August 9, 2012

Speak now

In Star Trek, a computer could answer any question, instantly. “Today, we’re closer to that dream than I ever thought possible during my working life — and here are some of the latest steps we’re taking today to make search even more intelligent, says SVP Google Search Amit Singhal on the Google Official Blog

1. Understanding the world

In May Goolge launched the Knowledge Graph, a… read more

Can a picture inflate the perceived truth of true and false claims?

Scientists discover the truth behind Colbert’s 'truthiness'
August 9, 2012

Stephen Colbert (credit: The Colbert Report)

Trusting research over their guts, scientists in New Zealand and Canada examined the phenomenon that Stephen Colbert, comedian and news satirist, calls “truthiness” — the feeling that something is true.

In four different experiments they discovered that people believe claims are true, regardless of whether they actually are true, when a decorative photograph appears alongside the claim.

“We wanted to examine how the kinds of photos… read more

Disney researchers add virtual touch to the real world

New computer interface can modify the feel of almost any surface, adding a possible new dimension to games and augmented reality apps
August 9, 2012


Researchers at Disney  demonstrated a computer interface at Siggraph 2012 that changes the way ordinary objects feel, using a weak electric signal fed through a user’s entire body, Technology Review reports.

Wearable technology modifies a user’s tactile perception of the physical world without requiring him/her to wear special gloves or use a force-feedback device. Sensations can be induced when the wearer touches a computer screen, walls,… read more

New 3D map of massive galaxies and black holes offers clues to dark matter, dark energy

August 9, 2012

An illustration of the concept of baryon acoustic oscillations, which are imprinted in the early universe and can still be seen today in galaxy surveys like BOSS<br />
(Illustration courtesy of Chris Blake and Sam Moorfield).

Astronomers have constructed the largest-ever three-dimensional map of massive galaxies and distant black holes, which will help the investigation of the mysterious “dark matter” and “dark energy” that make up 96 percent of the universe.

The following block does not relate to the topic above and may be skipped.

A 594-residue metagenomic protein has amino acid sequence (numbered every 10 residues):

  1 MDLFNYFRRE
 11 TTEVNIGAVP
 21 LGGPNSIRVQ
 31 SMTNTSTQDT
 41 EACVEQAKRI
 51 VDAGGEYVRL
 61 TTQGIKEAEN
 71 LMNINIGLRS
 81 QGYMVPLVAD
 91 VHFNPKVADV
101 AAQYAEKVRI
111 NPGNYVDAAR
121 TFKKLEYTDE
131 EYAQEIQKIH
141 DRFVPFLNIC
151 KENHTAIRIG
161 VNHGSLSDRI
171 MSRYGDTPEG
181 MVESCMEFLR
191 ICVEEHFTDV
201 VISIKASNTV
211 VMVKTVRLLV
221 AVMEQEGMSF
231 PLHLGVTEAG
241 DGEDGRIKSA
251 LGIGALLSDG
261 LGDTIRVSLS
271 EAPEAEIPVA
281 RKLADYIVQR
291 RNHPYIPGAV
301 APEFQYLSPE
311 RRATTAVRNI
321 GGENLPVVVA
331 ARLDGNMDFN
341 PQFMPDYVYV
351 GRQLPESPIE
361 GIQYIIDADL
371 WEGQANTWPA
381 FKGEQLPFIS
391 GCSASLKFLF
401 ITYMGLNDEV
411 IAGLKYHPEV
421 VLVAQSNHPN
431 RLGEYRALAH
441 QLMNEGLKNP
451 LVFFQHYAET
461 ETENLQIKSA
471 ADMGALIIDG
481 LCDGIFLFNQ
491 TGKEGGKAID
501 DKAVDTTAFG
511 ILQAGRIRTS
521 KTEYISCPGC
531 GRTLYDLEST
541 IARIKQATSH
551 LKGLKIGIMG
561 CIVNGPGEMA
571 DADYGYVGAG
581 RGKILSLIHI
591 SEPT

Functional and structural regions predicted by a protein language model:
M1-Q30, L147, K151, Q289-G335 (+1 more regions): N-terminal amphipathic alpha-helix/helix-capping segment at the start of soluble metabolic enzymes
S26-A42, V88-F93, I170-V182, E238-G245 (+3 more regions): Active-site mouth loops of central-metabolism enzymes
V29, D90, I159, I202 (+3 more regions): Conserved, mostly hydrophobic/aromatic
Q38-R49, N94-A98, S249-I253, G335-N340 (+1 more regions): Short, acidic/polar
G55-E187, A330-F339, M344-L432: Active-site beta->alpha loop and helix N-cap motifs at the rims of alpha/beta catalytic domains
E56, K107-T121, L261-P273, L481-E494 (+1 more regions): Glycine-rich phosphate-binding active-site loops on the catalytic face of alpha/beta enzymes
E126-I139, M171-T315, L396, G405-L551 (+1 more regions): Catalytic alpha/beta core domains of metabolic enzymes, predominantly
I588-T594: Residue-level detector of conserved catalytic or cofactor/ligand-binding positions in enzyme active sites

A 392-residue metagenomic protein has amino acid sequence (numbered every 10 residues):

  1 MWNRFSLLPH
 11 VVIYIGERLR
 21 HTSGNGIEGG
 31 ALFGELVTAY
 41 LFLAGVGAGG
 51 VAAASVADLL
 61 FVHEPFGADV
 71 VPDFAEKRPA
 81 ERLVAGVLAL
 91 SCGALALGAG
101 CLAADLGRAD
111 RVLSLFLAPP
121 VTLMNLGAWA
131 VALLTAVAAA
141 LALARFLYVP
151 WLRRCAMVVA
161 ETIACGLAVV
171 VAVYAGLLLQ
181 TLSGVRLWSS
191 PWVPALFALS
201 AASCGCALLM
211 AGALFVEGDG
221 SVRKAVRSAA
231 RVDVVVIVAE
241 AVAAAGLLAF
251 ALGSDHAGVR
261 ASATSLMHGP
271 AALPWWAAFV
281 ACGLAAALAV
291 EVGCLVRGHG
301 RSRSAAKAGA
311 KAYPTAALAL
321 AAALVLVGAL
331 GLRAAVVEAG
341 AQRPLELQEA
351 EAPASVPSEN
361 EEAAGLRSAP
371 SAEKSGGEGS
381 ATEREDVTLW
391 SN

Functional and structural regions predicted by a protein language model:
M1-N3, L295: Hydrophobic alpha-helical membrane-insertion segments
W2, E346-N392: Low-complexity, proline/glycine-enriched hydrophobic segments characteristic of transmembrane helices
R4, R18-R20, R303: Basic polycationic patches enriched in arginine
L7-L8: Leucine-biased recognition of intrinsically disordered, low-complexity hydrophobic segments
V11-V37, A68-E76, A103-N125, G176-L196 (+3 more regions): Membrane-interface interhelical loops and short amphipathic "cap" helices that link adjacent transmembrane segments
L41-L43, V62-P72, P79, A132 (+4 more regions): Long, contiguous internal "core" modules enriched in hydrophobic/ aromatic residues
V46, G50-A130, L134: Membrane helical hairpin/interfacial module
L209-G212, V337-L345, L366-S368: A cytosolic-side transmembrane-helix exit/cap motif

The map was produced by the Sloan Digital Sky Survey III (SDSS-III).

Early last year, the SDSS-III released the largest-ever image of the sky, which covered one-third… read more

Simple mathematical computations underlie brain circuits

Discovery of how some neurons inhibit others could shed light on autism, other neurological disorders
August 9, 2012

Mapping functional inhibition by neurons

MIT neuroscientists report that two major classes of brain cells repress neural activity in specific mathematical ways: One type subtracts from overall activation, while the other divides it.

The brain has billions of neurons, arranged in complex circuits that allow us to perceive the world, control our movements and make decisions. Deciphering those circuits is critical to understanding how the brain works and what goes wrong in neurological… read more

Making cancer cells forget what they are to cease their deadly proliferation

Jay Bradner believes that cancer can be defeated through control of epigenetics
August 9, 2012

Jay Bradner

Jay Bradner, a physician and chemical biologist at the Dana-Farber Cancer Institute in Boston, makes defeating cancer sound easy, Nature News reports.

“With all the things cancer is trying to do to kill our patient, how does it remember it is cancer?” he asked his rapt TEDx audience. Bradner says that the answer lies in epigenetics, the programs that manage the genome.

Findings over the… read more

Transistor and logic gate made from undoped silicon nanowires

August 10, 2012

SEM image of Silicon nanowires (credit: First Nano)

Researchers in France have fabricated a transistor and two types of diode from undoped silicon nanowires (SiNWs), and combined them into a NAND logic gate.

Nanometer-scale electronic devices fabricated from SiNWs are drawing significant attention in view of their reduction in size and potential application in electronics, optoelectronics, and biochemical sensing.

Unlike the photolithography used in current chip- making, nanowires are easy to make on a nanometer scale.

But at that… read more

Transgender woman played big part in radio history

August 10, 2012


The new documentary film “RADIO WARS” has been nominated for Best Feature Documentary by the New York City International Film Festival and will screen to audiences in NYC on Saturday, August 11 @ 9pm at the Abingdon Theatre.

RADIO WARS, directed by Sandra Mohr, features the story of Dr. Martine Rothblatt, the inventor of satellite radio, and a transgender woman.

Hidden battles

Soon after… read more

Designing a new Internet with more choices

August 10, 2012

Partial map of the Internet based on the January 15, 2005 data found on opte.org

A team of researchers from four U.S. universities is poised to lay out the key components for a networking architecture to serve as the backbone of a new Internet that gives users more choices about which services they use.

The National Science Foundation (NSF) asked the researchers to design a blueprint for a future version of the Internet.

Making choices

The new Internet architecture will hinge on… read more